WASHINGTON -- Shut down a healthy quarterback in December so he can have remedial off-season work? Sounds like a solution for Tony Romo.
The Dallas Cowboys are teetering toward another late-season collapse, thanks in part to Romo's decision to turn a run into a pass. Romo converted an eat-the-clock moment into a tide-turning interception in the waning minutes of last week's one-point loss to the Green Bay Packers.
Now the Cowboys would be eliminated from playoff contention today if they lose to the Washington Redskins and the NFC East-leading Philadelphia Eagles beat the Chicago Bears.
On the other hand, the Cowboys (7-7) still control their post-season chances. A victory today sets up a winner-take-all regular-season finale against the Eagles next week.
It's a familiar cliffhanger refrain. The Cowboys dropped four of their last five in 2011 and their last two in 2012, finishing 8-8 both times and a just a smidgen out of the playoffs.
Dallas coach Jason Garrett said he won't "directly" address the recent history. He doesn't need to.
"We certainly understand the situation that we're in," Garrett said, "and you have to take advantage of the opportunity."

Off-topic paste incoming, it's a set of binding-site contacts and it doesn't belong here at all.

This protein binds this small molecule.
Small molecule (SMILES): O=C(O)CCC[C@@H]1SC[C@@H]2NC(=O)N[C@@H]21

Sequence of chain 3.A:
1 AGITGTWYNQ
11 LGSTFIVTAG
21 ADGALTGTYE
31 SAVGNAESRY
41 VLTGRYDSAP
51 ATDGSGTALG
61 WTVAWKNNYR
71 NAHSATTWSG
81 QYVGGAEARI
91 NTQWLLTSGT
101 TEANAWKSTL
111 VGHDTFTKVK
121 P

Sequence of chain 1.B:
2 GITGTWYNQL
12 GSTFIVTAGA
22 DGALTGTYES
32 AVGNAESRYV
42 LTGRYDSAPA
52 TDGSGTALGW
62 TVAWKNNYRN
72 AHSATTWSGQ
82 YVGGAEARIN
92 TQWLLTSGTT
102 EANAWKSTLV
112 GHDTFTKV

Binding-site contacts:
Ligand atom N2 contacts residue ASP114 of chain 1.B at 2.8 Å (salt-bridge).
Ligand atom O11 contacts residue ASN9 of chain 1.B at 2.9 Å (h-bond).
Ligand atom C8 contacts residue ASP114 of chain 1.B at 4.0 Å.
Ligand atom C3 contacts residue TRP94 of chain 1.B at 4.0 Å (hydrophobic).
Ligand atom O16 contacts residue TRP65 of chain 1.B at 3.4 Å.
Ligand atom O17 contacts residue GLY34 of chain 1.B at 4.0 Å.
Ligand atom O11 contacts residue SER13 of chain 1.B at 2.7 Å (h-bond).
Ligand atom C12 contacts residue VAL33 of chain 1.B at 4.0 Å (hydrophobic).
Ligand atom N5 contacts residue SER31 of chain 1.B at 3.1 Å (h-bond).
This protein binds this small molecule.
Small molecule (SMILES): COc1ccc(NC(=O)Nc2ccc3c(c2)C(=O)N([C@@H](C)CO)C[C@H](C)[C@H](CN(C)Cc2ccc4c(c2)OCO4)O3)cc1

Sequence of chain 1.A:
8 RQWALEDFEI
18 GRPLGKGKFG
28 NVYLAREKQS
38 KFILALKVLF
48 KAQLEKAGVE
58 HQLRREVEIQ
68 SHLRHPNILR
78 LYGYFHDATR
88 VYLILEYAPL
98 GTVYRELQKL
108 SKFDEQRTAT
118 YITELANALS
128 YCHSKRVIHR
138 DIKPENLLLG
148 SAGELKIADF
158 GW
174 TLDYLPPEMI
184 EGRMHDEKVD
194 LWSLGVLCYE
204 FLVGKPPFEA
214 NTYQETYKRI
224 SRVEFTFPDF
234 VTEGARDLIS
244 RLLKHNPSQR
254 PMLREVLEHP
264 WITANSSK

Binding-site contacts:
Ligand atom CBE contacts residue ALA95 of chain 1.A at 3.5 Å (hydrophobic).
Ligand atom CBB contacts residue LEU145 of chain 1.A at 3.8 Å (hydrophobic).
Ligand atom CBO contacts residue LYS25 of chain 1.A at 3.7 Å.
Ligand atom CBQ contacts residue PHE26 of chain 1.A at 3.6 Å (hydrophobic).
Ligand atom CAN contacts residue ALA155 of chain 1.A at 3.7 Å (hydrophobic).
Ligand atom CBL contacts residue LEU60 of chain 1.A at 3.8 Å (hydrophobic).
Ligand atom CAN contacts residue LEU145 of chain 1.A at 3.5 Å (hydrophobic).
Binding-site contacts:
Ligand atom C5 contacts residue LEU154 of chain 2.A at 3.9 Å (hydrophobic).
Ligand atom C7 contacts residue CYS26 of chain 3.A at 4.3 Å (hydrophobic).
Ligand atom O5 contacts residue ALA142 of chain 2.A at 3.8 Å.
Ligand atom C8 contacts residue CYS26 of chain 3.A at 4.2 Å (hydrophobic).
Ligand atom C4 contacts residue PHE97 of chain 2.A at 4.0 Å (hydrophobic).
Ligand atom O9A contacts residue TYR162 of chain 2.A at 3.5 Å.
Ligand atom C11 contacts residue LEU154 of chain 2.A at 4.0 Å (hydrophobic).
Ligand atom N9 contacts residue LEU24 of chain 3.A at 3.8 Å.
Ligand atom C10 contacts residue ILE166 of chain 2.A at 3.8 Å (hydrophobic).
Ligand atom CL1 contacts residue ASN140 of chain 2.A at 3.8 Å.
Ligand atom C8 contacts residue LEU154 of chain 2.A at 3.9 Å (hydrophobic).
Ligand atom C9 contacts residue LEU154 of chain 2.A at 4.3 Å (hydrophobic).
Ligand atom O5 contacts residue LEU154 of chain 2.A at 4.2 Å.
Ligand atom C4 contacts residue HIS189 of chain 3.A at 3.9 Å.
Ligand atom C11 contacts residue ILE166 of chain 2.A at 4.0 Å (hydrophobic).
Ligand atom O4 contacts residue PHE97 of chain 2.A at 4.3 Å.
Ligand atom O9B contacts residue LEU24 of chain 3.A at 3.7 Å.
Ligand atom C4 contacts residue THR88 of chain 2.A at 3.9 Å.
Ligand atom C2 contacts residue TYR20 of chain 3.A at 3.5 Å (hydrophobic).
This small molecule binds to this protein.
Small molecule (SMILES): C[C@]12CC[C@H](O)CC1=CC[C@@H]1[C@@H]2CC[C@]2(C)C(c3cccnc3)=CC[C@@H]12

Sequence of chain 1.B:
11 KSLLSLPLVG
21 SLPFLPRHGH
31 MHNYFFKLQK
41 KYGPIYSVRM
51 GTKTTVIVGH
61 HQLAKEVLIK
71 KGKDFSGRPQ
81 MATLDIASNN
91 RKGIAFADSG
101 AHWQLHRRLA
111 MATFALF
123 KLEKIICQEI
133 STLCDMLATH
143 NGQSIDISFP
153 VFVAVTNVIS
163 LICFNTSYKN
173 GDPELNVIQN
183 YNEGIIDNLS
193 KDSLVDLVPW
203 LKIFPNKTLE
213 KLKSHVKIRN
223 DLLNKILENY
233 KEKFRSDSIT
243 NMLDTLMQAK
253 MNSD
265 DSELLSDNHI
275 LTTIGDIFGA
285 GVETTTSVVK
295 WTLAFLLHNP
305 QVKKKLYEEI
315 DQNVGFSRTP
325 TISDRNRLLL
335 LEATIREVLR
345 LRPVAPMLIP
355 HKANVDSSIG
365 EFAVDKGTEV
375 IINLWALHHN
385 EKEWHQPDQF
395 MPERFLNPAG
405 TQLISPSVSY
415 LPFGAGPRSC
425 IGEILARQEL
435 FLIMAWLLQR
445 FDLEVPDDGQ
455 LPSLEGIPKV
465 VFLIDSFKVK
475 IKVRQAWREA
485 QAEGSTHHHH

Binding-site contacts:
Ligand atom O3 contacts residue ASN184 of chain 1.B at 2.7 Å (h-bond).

Here are four things to notice as the Cowboys visit the archrival Redskins (3-11):
ROMO'S STRUGGLES: The Cowboys QB is riding a four-game December losing streak and is 13-21 all-time as a starter in December and January. A another loss will only harden his dubious legacy as a player who falters at crunch time.
WORSE FOR WARE: Dallas' defence has already set a team record for most yards allowed . The Cowboys might be without their top four linebackers Sunday because of injury, putting even more pressure on franchise sacks leader DeMarcus Ware.
ANOTHER BACKUP QB: The Cowboys have lost to a pair of backup QBs during their two-game losing streak, and now they face another one. With Robert Griffin III benched, Kirk Cousins will make his second consecutive start for the Redskins.
DISAPPOINTED DEZ: December collapses can really wear a player down, and it showed last week when Cowboys receiver Dez Bryant headed for the locker room before the game was over. Bryant admitted it was a "bad mistake" on his part, but there's no question the Packers loss presented a supreme test of the so-called "24-hour rule" players say they use to get over the previous game.
-- The Associated Press